Saturday, September 17, 2011

Fiction and Fact ... Let's Weigh In

Okay ... let's define fiction. One source states that fiction is an imaginative creation or a pretense that does not represent actuality but has been invented. Invented, imaginative creation ... how should that work? Well, maybe we could categorize it by genre. After all, fantasy and science fiction stories create worlds and the things in it far beyond our scope of reality. But what about genres like mystery or suspense? Should authors stick to reality-based scenarios and details ... or does it really matter?

I have to say that when I read, my mind opens up to accept just about any possibility. Mystery is indeed my favorite genre, so I'm going to focus on that. So, you have some characters, a setting, events belonging to the plot -- beginning, middle, and end. You're reading along and you come to an event where you think, "Nah uh! No way could that happen!" But it just did, and then more details are layered in to validate this event. But you're still thinking, "That just doesn't happen in real life." Real life? I thought we were talking fiction here. Fiction is imaginary. It doesn't have to happen in real life, unless it's true crime fiction we're talking about. And boy, if you listen to some of those stories given on the six o'clock news ... talk about unreal!

I guess what I'm trying to justify, and maybe it's only a personal preference, fiction doesn't have to be totally realistic. Sure, it should make sense. What happens to the characters should fit with the details of the story. What might seem improbable is quite possible in the world of fiction. It's part of why I escape into those worlds I find when reading and can say how much I enjoy the experience. Certainly, there are different rules for different genres, but it all boils down to one fact. It's fiction, folks. Only fiction where anything could happen.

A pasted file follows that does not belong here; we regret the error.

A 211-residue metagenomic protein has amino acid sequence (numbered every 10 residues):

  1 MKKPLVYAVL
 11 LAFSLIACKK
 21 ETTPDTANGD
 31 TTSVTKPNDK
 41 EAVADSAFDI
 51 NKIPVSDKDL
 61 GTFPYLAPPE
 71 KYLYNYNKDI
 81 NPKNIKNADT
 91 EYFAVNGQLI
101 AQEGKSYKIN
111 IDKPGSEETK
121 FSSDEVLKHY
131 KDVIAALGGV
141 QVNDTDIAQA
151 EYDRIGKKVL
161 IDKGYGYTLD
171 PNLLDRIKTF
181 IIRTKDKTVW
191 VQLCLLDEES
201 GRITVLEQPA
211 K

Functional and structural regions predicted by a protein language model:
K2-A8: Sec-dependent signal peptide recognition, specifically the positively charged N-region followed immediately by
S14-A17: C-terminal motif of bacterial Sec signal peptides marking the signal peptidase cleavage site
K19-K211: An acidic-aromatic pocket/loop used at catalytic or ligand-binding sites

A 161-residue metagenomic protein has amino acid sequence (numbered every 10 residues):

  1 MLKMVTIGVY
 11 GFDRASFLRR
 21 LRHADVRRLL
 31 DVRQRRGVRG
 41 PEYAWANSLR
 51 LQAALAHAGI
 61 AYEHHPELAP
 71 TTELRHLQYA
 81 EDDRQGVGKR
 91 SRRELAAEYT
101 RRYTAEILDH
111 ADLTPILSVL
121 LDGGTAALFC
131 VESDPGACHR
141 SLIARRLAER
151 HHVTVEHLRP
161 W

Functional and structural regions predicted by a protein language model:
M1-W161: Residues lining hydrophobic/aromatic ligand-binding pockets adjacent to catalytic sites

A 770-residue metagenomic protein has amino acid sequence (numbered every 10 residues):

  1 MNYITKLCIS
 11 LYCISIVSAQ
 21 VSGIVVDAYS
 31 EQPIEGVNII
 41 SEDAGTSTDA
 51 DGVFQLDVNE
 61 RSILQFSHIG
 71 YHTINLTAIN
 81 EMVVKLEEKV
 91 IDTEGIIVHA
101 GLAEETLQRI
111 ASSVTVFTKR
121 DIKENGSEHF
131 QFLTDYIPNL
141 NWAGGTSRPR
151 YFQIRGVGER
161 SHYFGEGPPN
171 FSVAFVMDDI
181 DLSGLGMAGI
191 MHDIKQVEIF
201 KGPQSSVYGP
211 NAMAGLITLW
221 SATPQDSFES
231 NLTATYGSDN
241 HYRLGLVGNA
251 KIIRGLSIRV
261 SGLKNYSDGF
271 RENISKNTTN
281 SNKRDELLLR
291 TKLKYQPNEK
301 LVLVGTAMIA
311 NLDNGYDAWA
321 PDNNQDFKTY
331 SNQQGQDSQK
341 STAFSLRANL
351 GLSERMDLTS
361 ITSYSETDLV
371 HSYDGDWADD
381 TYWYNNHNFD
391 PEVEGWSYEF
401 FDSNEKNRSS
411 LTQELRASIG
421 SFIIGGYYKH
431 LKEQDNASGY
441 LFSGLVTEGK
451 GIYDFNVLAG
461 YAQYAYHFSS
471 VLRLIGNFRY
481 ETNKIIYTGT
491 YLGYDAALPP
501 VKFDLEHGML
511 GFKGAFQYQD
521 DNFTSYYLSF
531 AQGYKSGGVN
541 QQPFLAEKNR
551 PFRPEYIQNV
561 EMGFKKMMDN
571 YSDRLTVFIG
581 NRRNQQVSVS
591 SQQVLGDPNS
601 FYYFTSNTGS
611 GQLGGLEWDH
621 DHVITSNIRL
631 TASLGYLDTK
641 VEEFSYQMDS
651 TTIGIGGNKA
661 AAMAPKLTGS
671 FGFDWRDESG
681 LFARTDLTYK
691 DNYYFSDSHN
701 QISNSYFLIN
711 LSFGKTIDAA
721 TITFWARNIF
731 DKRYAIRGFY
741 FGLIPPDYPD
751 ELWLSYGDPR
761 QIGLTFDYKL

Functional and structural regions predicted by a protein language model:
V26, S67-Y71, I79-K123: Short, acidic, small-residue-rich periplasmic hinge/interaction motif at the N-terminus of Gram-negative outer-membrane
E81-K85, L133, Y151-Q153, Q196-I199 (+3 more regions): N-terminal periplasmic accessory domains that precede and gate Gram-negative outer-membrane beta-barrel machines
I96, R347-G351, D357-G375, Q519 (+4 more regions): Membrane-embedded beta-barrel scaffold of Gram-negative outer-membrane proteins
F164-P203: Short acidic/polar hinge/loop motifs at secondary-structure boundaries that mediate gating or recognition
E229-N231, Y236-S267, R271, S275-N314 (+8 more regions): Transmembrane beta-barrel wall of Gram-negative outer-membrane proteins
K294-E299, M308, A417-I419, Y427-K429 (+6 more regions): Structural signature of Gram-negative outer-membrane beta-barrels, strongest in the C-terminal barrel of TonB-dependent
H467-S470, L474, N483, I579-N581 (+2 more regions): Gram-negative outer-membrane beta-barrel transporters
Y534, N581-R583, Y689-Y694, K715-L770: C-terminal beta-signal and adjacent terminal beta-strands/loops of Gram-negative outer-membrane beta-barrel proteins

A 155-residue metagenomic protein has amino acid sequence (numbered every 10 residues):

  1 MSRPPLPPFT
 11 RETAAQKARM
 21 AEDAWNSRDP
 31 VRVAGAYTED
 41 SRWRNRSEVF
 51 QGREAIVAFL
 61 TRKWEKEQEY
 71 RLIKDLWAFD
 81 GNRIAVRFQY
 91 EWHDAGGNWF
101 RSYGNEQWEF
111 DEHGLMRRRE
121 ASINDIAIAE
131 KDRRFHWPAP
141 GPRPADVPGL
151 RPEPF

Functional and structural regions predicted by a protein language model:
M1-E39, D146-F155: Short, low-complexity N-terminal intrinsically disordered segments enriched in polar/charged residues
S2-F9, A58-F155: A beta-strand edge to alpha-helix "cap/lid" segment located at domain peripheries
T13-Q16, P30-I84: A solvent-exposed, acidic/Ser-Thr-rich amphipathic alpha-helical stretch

Of course, this is my take on it. What do you think? Should certain genres stick to reality-based facts, where if it isn't plausible in real life, then leave it out? Weigh in.

Whips, Cuffs, and Little Brown Boxes

A Date to Die For


DJ Lutz said...

I have seen this problem of fiction-must-be-real many times. When I wrote a mystery, I am told quite often that "a police detective would not say "xxx" rather he would say "yyy." It's fiction! My detective will say what he wants to say! I try to focus on telling the good story using well developed characters. That's hard enough, for me.

teacherwriter said...

DJ ... I so agree! That's one of the fun things about writing ... I get to be the creator! It's my fictional world. Besides, there are lots of situations where fact IS stranger than fiction. So, why wouldn't fiction be given the same opportunity to be what we'd like it to be :-)

Thanks for the feedback, DJ!

Jamie Brook Thompson said...

I agree on creating your own story. But so many times in critique groups people blame bad writing on "what their character wants to do" rather than take the time to learn the craft. It's okay if you have an eccentric character. Just make sure to back him or her up with awesome writing!
I'm new at following your blog. I'm excited with the information on here! You can follow me at Jamie Brook Thompson blogspot.

teacherwriter said...

Jamie, It is a touchy area, isn't it? And so subjective sometimes in how each person sees it.

Thanks for writing and I will be sure to check out your blog :-)